Marble Falls, Burnet, Kingsland, Llano, Spicewood, Horseshoe Bay, and ALL of the Highland Lakes
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Gov. Gregg Abbott says that, though the number of COVID-19 cases has increased in Texas, the state has enough hospital beds to handle the current number of hospitalized patients as well as many future ones. He added that the numbers alone don’t tell the story.
Despite an uptick in COVID-19 cases in the state, Gov. Greg Abbott wanted to reassure Texans of one thing during his media conference Tuesday.
“We are here today to let Texans know about the abundant hospital capacity that exists to treat Texans who may test positive for COVID-19,” the governor said.
He also pointed out that the state recorded 2,622 more cases on June 16, a new daily high.
Burnet and Llano counties also recorded an increase in positive cases. As of June 15, Burnet County has 68 cases of COVID-19 with 44 considered recovered, three hospitalized, and one death. Llano County is up to five cases with three recovered. According to Llano County Judge Ron Cunningham, all 445 residents and staff of the county’s two nursing homes and three assisted-living facilities have been tested, and all results came back negative.
Even as Texas hit its highest number of reported cases for one day, Abbott said the state has the hospital capacity to handle those cases and many more, if necessary. He added that residents should look behind the numbers for the full picture.
Abbott said a large number of the new cases June 16 came from an assisted-living facility in Collin County. Usually, the county averages 25-30 new cases a day, but it reported 120 new ones Tuesday, the bulk coming from a batch of tests out of the assisted-living facility.
Another big increase was in Hays County. Abbott said data revealed the majority of those new cases were young adults under 30. Some of those cases, the governor said, might be due to people going out more, including to bars.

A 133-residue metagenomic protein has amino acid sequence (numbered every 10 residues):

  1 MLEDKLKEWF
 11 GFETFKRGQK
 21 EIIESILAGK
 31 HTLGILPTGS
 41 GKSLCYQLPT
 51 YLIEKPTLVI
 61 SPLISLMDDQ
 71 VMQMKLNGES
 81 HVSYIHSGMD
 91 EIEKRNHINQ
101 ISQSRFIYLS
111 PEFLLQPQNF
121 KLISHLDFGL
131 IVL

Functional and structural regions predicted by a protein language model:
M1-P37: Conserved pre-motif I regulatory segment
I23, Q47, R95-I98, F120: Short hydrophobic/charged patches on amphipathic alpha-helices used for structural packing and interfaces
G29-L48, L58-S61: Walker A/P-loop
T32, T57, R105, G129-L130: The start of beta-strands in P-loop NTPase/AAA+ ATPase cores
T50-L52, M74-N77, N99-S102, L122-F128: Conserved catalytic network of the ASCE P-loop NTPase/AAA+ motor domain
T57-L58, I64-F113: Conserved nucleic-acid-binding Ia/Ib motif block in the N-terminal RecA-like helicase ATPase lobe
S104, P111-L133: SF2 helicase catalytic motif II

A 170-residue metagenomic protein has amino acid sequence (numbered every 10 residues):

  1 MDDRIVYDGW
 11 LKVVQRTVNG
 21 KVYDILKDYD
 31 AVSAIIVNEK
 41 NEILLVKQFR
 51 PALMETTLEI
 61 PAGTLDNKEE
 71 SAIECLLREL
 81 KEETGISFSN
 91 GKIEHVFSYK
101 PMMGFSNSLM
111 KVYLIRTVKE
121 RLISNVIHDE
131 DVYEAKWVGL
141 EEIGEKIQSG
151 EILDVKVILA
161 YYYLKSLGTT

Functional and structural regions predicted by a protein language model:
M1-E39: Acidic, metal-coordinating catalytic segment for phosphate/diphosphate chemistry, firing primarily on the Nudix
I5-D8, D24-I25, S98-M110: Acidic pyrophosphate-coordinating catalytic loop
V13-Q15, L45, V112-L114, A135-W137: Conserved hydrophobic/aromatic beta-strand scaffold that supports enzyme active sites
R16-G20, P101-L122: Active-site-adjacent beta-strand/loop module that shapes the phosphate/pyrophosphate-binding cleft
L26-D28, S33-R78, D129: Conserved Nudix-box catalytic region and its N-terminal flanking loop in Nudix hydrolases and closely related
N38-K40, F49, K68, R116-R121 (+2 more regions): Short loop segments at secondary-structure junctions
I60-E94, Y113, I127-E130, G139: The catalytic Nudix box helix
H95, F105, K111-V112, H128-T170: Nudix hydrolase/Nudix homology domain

The key to slowing the spread of the coronavirus that causes COVID-19, Abbott said, is to wear face masks, wash hands regularly, cover one’s mouth and nose when sneezing or coughing, maintain social distancing, and look out for vulnerable populations such as residents 65 and older. He added that staying home is always a good idea.
Dr. John Zerwas, the executive vice chancellor for Health Affairs for the University of Texas System, joined Abbott on Tuesday. Zerwas has been in contact with hospital and healthcare system leaders across the state in reference to their capacity and capabilities. In all, Texas has 54,844 hospital beds. Of those, 14,993 are still available.
In the Austin area, which includes Burnet and Llano counties along with Williamson, Travis, and Hays counties, 910 hospital beds out of 3,250 are available. Only 137 lab-confirmed COVID-19 patients are currently in area hospitals.
The state has set up a five-level alert system regarding COVID-19 medical capabilities with 5 being the least severe and 1 being the most critical. As of June 16, the state is at level 5.
Both Zerwas and Abbott said the state is much better prepared today for COVID-19 in response, prevention, and treatment than it was in March and April.
The governor added that Texas can handle COVID-19 response while reopening the state’s economy at the same time.
“As we begin to open up Texas and Texans return to their jobs, we remain laser-focused on maintaining abundant hospital capacity,” Abbott said. “The best way to contain the spread of the virus is by all Texans working together and following simply safety precautions. We all have the responsibility for our own health and for the health of our loved ones, friends, and neighbors. COVID-19 still exists in Texas, and if we are to contain the spread while getting Texans back to work, all Texans must do their part.”